Tips & Advice For New Concert Photographers
Last week, I turned to Twitter to ask my fellow music photographers what advice they would give to new concert photographers. Here’s are some of the best selections on advice for those new to photographing concerts and bands.
Great Tips & Advice for New Music Photographers
Here’s my original tweet:
Music photographers, what’s your best advice to new shooters ? Reply w/ your answer, I’ll post the best tweets on http://t.co/s5pQbQ0g89
— Todd Owyoung (@toddowyoung) September 3, 2014
In no particular order, here are some of the best responses I received. (Don’t see some critical advice? Add it in the comments at the end of this post!)
@toddowyoung Shoot as much and as often as u can, not just live music. There could be inspiration and a new perspective in anything u see
— Brendan Donahue (@BrendanDphoto) September 3, 2014
@toddowyoung Don’t be put off by other photographers, if you have a pass you have as much right to be there as the person next to you.
— Stacey (@Stacey_mbu) September 3, 2014
@toddowyoung Dont shoot for what you think magazines editors want, shoot for yourself….the rest falls into place, at some point!
— Mark Salmon (@_marksalmon) September 4, 2014
@toddowyoung Have an understanding of the bands music, know when key solos, breaks, etc happen. It’ll help capture great moments.
— Anthony Abu-Hanna (@anthonyabuhanna) September 3, 2014
@toddowyoung Quality over quantity. Think like an Editor
— Taso Hountas (@taso_hountas) September 3, 2014
@toddowyoung Embrace your surroundings. Capturing the moment around you can be just as rewarding as it is to capture those you’re shooting.
— TaVon M. Jackson (@JodiKaoS) September 3, 2014
@toddowyoung What genre/niche/venue in your area lacks coverage? Shoot that instead of the bigger shows everyone else is shooting.
— Kyle Gustafson (@kgustafson) September 3, 2014
@toddowyoung Shoot the openers, bc you never know who might end up being the next big thing.
— Kwok (@LHKwok) September 3, 2014
@toddowyoung Try to befriend stage managers, roadies, security staff, and the like, they will let you work with much ease most of the time
— Rodrigo Morales (@Megapulse) March 16, 2014
@toddowyoung Your gear will take a beating. Find your peace with that early on. Remember is the image you are after.
— Garrin Ball (@garrinball) March 16, 2014
@toddowyoung Don’t cut corners. Master your craft in small, dark clubs. Big venues are easy after that. Make friends with baby bands.
— Kyle Gustafson (@kgustafson) March 16, 2014
@toddowyoung Shoot as much as you can. Try covering as many types of music, venues, and lighting situations as possible.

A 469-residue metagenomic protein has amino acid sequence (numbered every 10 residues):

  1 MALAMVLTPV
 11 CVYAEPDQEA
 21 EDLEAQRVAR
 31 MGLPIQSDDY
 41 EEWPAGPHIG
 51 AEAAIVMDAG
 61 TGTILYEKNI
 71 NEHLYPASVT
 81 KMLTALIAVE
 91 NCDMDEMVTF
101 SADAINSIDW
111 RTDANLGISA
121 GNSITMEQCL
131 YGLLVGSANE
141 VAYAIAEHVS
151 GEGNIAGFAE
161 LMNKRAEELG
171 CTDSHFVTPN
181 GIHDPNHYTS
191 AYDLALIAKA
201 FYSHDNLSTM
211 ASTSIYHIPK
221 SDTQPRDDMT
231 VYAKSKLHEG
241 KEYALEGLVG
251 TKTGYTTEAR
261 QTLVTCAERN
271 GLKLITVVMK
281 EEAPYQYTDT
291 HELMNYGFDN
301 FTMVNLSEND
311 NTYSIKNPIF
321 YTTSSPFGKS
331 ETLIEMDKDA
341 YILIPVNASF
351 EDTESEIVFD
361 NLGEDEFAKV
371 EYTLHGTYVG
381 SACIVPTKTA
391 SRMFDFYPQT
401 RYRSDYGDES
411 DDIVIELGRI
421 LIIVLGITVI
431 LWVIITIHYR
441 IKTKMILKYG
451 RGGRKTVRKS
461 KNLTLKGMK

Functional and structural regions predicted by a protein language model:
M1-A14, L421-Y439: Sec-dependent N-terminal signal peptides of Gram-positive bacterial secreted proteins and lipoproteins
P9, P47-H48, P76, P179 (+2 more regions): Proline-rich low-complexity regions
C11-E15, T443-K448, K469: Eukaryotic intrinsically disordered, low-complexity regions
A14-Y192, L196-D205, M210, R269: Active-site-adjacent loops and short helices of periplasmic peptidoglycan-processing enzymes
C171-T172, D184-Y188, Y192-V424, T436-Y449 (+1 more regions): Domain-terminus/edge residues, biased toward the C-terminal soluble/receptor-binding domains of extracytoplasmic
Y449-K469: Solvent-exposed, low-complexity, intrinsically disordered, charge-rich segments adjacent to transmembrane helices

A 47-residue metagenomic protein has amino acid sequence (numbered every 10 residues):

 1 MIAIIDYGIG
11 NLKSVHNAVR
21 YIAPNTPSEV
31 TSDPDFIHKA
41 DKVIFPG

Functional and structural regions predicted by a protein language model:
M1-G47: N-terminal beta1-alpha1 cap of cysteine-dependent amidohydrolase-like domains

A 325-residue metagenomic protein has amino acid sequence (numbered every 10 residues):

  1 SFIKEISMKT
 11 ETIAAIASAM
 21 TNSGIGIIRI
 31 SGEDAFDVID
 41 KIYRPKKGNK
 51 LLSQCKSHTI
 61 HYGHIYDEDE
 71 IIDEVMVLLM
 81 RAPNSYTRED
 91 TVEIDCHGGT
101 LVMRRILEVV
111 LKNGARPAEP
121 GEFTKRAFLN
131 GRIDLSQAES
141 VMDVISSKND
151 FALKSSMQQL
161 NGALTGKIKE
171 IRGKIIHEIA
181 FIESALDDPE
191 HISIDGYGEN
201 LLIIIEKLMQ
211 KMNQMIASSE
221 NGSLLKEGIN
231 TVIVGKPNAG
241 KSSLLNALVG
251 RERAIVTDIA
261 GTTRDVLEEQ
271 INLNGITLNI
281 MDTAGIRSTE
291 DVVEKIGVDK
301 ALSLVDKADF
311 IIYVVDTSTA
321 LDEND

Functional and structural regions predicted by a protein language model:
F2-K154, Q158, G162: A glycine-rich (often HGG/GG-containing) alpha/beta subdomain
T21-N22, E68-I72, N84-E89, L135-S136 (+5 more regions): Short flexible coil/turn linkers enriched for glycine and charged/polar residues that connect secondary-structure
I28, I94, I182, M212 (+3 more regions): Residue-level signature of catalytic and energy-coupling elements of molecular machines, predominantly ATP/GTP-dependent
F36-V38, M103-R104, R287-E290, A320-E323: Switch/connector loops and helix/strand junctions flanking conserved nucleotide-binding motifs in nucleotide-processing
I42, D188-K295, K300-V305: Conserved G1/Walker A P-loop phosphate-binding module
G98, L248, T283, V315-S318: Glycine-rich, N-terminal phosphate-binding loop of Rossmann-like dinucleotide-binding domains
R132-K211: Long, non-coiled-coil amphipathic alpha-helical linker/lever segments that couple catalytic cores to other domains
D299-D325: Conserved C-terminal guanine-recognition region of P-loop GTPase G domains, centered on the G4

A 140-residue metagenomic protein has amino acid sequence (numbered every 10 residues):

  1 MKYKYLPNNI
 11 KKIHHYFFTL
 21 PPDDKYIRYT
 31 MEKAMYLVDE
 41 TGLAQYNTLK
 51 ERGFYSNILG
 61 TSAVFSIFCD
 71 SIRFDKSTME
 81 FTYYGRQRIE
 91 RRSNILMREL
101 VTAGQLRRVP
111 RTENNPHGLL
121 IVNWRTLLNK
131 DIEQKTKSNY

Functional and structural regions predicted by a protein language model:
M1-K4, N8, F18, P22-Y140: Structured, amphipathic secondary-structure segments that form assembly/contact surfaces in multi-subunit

— Sean O’Kane (@sokane1) March 14, 2014
@toddowyoung Don’t let others take advantage of your work – get the experience needed but never give your work away for free
— Bryanna Punches (@BryPunchesPhoto) March 14, 2014
@toddowyoung Getting kicked in the head sucks. Always be aware of your peripherals so you & your gear stay safe when shooting from the crowd
— Renée Rorer (@reneerorer) March 14, 2014
@toddowyoung Professionalism above everything else, even in the little bars and nightclubs.
— Garrin Ball (@garrinball) March 14, 2014
@toddowyoung Learn how to shoot as manual as possible as soon as possible. Don’t rely on photoshop to fix it, shoot it right
— Internal Arts Photo (@internal_arts) March 14, 2014
@toddowyoung You cannot rock if you cannot hear, earplugs!
— Yatin Dabhi ? (@YatinDabhi) March 14, 2014
@toddowyoung Another: Keep the security guys in your periph. If you see them moving fast towards a spot, assume a surfer is coming & move!
— Josh Hofer (@josh_hofer) March 14, 2014
@toddowyoung Learn how to compose a courteous yet concise email. It will payoff significantly
— BAKER (@John_Obert) March 14, 2014
@toddowyoung Know your gear like the back of your hand, in the dark. Seconds make the difference.
— Tim Bottchen (@Beeslo) March 15, 2014
@toddowyoung “Don’t forget the drummer. Photographers always forget the drummer.”
— Todd Owyoung (@toddowyoung) September 3, 2014
To see the complete list of responses, check out my original tweets asking for advice here:
Anything to add? Give us your advice in the comments section!
My Camera DSLR and Lenses for Concert Photography
I use two Nikon D750 for my live music photography. Amazing high ISO performance in a compact body with tons of pro features.
Nikon 24-70mm f/2.8:
For most gigs, the 24-70mm is my go-to lens. Exceptional image quality at wide apertures and super-functional range.
Nikon 70-200mm f/2.8 VR:
A perfect pair to the Nikon 24-70mm f/2.8, I can basically shoot any job with the midrange and this lens. Superb image quality.
Nikon 14-24mm f/2.8:
Ultra-wide perspective, ridiculously sharp even wide open at f/2.8. I love using this lens up-close and personal, where it excels.